Christine Edwards-Groves and Christina Davidson
You can also purchase the print version of this publication.
This book is the result of a year-long research project, ‘Researching dialogic pedagogies for literacy learning across the primary years’. This project was funded and supported by PETAA through the PETAA Research Grant (PRG) first awarded in 2015/16.
The book aims to provide core understandings that allow educators to say definitive things about talk and interaction in classrooms so as to bring about changes to their practices.
Listening and speaking are acknowledged as being central for the development of language and literacy and necessary for supporting reading and writing development (and the teaching and learning of it) in schools.
This work connects to the Australian Curriculum: English, not because the book is about the English curriculum, but because this is the document that guides teachers in their thinking and decision making about the development of talk and interaction and the direction of pedagogies that support their students’ learning across the grades.
PETAA members are able to access Teacher Standards mapped by chapter and including illustrations of practice, for this title. Each chapter features:
In addition, an Appendix presents classroom strategies for making talk.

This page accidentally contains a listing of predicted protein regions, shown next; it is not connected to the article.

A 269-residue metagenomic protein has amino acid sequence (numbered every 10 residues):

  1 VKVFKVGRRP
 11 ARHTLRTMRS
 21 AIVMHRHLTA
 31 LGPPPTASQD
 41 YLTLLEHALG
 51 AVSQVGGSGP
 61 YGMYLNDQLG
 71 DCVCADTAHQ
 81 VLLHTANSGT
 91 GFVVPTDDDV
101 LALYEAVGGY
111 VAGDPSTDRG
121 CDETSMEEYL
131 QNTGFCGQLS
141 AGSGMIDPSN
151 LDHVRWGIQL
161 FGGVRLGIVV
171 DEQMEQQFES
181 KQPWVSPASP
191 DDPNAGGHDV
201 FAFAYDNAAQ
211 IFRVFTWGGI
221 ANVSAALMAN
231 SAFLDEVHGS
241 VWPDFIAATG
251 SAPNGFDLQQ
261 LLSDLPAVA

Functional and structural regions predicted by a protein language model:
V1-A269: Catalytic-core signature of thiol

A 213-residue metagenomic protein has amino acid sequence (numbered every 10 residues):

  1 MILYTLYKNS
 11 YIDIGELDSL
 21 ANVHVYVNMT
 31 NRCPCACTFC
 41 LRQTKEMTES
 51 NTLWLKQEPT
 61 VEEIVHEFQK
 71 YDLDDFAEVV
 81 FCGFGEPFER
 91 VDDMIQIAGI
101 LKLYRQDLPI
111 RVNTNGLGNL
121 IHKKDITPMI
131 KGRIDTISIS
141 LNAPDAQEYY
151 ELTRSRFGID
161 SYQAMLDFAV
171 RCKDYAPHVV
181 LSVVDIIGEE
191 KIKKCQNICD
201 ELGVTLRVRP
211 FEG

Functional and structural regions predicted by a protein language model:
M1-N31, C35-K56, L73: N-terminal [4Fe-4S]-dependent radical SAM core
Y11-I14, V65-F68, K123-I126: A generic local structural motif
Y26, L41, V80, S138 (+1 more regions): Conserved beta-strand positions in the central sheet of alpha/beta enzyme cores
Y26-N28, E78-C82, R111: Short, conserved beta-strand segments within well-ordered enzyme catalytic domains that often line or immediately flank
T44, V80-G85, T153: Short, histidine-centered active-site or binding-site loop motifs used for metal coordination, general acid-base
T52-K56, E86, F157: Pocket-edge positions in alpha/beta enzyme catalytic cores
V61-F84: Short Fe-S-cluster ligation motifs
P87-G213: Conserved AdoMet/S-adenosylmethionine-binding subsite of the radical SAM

- Lesson transcripts that are provided as explanatory technologies and the authors recommend readers refer to and use the detailed transcription chapter (Chapter 2) as a resource and guide for reading and understanding the transcripts provided.
- Key word boxes that identify some central terms introduced in the chapter
- Key points sections which summarise the main points made in each section
- Learning activities which engage the reader in a range of relevant tasks designed to further develop understanding of the specific chapter focus.
The authors/researchers want the book to speak to preservice teachers and teacher educators; literacy educators who seek to go beyond recipes for literacy learning; experienced teachers who question their classroom literacy practices; and to those particularly interested in the forgotten oral language aspect of literacy.
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